Baseball, America's pastime, was first officially played in Hoboken New Jersey when the Knickerbockers and the New York Line went head to head and the New York Line won 23-1 in four innings. (If you know anything about baseball you know that if this happened today it would be beyond embarrassing.)

But anyone who's a real baseball fan knows that there's a real art to baseball.

For one, you have to know to pay attention to all the players. Not just the batter and not just the pitcher.

You have to understand the risk that comes with getting hit by the ball and the circumstances that necessitate standing in front of a small object traveling around 90 miles an hour. A walk can do a lot in the game of baseball and often it comes with the understanding that the player batting after you is a better batter than you.

You have to understand why a player in bunting ball verses traditionally hitting it and why this is another form of sacrifice for their time. It won't go very far and is an easy out for anyone running to first base but for any other player, it's a chance to advance.

Another form of sacrifice is when the player batting hits a fly ball, easily caught and an automatic out if it is so a player on base can advance.

The difference between shutouts, no-hitters, and perfect games. A shutout is when a team doesn't make a run but players do make it on base. A no-hitter is when a team doesn't manage to hit any ball but there are walks. Then there are perfect games when there are no runs, no walks, and so no players from one team have made it on base.

When it comes to perfect games it is important to remember that baseball is a very superstitious game and when a perfect game begins to emerge the announcers will not say that it is a perfect game until the end for fear of jinxing it.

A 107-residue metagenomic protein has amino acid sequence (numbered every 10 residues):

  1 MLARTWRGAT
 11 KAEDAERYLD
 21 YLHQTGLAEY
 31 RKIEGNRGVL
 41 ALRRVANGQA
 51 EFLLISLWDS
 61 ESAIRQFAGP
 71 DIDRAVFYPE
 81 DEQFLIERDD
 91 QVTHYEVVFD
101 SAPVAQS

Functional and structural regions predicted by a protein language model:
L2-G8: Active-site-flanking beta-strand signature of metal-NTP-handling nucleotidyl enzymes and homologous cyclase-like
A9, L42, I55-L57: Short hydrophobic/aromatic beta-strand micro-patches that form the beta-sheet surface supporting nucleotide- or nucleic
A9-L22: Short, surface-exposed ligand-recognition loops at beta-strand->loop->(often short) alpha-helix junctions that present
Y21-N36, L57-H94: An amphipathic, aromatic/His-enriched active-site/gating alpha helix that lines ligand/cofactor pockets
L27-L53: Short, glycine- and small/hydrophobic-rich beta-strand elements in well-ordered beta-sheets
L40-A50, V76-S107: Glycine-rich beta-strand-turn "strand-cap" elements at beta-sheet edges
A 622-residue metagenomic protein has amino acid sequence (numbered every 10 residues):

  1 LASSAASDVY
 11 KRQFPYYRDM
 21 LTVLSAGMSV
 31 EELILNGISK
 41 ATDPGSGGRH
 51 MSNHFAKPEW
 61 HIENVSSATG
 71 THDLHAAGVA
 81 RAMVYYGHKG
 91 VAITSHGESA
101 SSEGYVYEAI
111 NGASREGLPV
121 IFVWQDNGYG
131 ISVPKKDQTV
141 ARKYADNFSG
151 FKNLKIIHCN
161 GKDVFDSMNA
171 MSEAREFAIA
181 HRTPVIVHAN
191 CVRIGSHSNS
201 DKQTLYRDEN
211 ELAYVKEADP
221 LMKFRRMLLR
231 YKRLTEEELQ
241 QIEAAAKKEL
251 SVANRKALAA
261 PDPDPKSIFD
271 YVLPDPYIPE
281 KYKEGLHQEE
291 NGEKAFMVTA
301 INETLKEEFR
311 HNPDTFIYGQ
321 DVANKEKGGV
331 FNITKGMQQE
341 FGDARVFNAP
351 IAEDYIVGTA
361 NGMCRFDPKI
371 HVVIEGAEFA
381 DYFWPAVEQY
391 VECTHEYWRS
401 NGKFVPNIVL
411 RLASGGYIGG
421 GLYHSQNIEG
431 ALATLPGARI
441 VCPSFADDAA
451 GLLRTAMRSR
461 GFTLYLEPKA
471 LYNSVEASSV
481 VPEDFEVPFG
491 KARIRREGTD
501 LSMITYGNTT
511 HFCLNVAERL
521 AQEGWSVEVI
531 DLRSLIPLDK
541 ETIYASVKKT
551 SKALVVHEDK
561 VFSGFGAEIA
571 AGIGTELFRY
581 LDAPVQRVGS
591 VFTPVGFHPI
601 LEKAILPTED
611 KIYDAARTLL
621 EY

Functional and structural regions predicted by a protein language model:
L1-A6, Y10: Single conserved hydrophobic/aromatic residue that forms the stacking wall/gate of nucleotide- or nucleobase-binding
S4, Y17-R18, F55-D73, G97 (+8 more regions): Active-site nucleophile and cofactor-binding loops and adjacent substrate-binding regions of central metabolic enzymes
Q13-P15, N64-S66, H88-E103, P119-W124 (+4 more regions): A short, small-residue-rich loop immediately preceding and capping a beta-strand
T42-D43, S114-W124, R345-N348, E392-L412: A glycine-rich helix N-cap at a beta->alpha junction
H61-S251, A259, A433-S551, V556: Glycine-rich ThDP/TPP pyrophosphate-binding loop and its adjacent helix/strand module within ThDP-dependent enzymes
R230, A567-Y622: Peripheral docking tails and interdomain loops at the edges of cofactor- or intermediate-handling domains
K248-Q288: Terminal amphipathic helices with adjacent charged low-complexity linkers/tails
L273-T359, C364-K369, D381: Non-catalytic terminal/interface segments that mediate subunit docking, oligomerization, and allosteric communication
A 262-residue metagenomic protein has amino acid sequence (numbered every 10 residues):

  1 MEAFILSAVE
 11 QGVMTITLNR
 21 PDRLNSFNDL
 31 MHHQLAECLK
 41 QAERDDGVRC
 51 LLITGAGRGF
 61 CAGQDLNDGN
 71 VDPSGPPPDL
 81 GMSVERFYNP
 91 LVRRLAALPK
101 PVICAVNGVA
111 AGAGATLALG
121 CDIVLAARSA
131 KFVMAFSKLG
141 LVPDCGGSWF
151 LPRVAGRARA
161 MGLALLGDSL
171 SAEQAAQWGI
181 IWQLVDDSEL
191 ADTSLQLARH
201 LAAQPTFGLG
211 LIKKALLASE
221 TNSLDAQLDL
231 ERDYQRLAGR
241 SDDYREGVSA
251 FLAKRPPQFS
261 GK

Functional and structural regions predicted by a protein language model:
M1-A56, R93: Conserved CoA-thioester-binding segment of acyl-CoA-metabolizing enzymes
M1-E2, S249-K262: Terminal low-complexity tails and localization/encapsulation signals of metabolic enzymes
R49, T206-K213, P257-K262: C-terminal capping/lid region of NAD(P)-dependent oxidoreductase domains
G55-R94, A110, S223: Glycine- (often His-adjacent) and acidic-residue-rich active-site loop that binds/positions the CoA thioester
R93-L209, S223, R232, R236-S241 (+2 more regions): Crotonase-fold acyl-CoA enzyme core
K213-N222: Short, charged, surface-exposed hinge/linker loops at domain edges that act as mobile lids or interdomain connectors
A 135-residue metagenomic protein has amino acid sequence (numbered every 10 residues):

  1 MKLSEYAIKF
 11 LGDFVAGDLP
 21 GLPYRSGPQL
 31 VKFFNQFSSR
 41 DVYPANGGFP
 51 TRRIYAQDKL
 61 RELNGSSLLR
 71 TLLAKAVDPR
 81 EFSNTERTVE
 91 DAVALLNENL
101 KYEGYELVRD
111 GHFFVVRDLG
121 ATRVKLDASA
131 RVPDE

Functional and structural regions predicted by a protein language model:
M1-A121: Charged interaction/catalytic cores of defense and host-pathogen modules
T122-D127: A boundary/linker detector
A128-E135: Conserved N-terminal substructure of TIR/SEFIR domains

Baseball is overall a very superstitious game. This can probably be explained by the fact that you're either hitting the ball or trying to catch the ball and either way all eyes are on you. It is very easy to find fault in baseball and trying to find some certainty is understandable.

When watching baseball you have to be able to see past the croch grabbing and spitting. That's just a part of baseball. Another part of baseball is the uniforms. If your team is anything like mine they change up their uniforms every now and then and you have to get past your first thought 'Why the heck would they choose that' before you can sit back and enjoy the game.

Also if there's any kind of pole out there I prefer the socks pulled up to the knees, but I guess it's just however they want to play ball.

There you have it. In my 22 years of experience these are the things I have learned while practicing the art that is being a fan of baseball.